Although long-haired Bengal cats may be a new and exotic breed, Bengal kittens with long, soft coats have existed since the Bengal breeding program's inception.
Every now and then, among the traditional, short-haired Bengal kittens, a baby with long hair would be born in a litter of Bengal kittens. Because their coats were deemed atypical for breeding standards, they were spayed or neutered when they reached maturity.
However, some breeders saw the beauty and uniqueness of these fluffy Bengals and decided to breed this unusual trait into them.
The Bengal Longhair also goes by the name Cashmere cat. It is essentially a longhaired version of the modern Bengal, a popular breed developed in the 1980s and recognized as a breed by The International Cat Association (TICA) in 1986. Although longhaired Bengal cats had been bred for the entire time, TICA did not recognize them for Championship status until 2017.
Cashmere cats, or longhaired Bengals, are also known as semi-longhaired Bengals. They were always included in the Bengal cat breeding program as the Bengal cats evolved. However, because longer hair was once thought to be an undesirable trait, it took some time before these cats were accepted not only as a variation of the Bengal cat breed but also as a new breed in their own right. The name “Cashmere” was given to the longhaired Bengal in 2013 when it was granted preliminary breed status in the NZCF (New Zealand Cat Fancy) registry. Damian Vaughan, a breeder, requested that the Cashmere name be used to register these cats.
Cat Breed Characteristics
The Bengal Longhair is a medium to large cat with a richly colored, highly contrasted coat. The Bengal breed is the only domestic cat that can have rosettes, like the markings on Leopards, Jaguars, and Ocelots. It was developed from crosses between domestic cats and the Asian Leopard Cat. Here are the most dominant traits of the Bengal Longhair.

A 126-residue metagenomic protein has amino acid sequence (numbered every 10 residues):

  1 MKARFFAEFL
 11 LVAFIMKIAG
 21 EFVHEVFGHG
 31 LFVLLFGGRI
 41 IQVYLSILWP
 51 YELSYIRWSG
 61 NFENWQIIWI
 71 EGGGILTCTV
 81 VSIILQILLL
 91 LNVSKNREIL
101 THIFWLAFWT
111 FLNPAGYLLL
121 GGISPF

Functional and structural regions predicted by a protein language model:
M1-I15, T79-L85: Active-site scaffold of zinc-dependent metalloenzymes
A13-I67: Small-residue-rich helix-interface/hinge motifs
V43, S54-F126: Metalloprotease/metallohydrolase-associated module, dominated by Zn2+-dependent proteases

Bengal Longhair cats are distinguished by their long, velvety coats. Breeders named these cats Cashmere after the silkiness and softness of their fur reminded them of this luxurious fiber. Because this is a natural variation, there is no standard length of hair that can be expected. The coat can be similar to that of a Turkish Angora cat, or it can be longer and fluffier, like that of Maine Coon cats.
In terms of color and markings, Bengal Longhair cats are just as beautiful and diverse as Bengal cats. Their coat can be spotted or rosetted, resembling a small, fluffy leopard, or marbled, with dark swirls contrasting against their light, silky fur. Bengal Longhair coats come in various colors, ranging from brown and gold to snow varieties with milky, ivory hair accented by two-toned spots or a dark marble pattern.
These cats are medium-to-large in size. The majority weigh 8 to 15 pounds and measure 17 to 22 inches in length. They are very muscular and agile, with a well-balanced build.
Bengal Longhair cats have the same personality traits as their short-haired counterparts. They are extremely intelligent and curious and are frequently compared to dogs due to their trainability. Cashmere cats, like their short-haired relatives, can learn tricks and walk on a leash.
Because Bengal Longhair cats are playful and energetic, you can expect this fluffy furball to jump around and climb all over your home. One of the characteristics of Bengal cats is also true of Cashmere cats, so don't be surprised if you notice small objects mysteriously disappearing from where you left them.
Another critical factor for the Bengal Longhair breed is their overall health. Like all purebred cats, Bengal Longhair cats can be prone to specific health issues. They are generally healthy, but owners and veterinarians have noticed the following common issues in this breed:
- Progressive retinal atrophy - An eye condition that worsens over time and can impair the cat's vision.
- Hip dysplasia - A skeletal development problem that can affect the development and function of the cat's hips.
- Distal neuropathy - A nervous system disorder that causes overall weakness in the cat’s body.
- Flat-chested kitten syndrome - A mild to severe developmental deformity.
- Hypertrophic cardiomyopathy - A genetic disease that causes the heart of a cat to enlarge.
- Patellar luxation - A hereditary dislocation of the kneecap. It can range from mild to severe.
World Cat Finder Team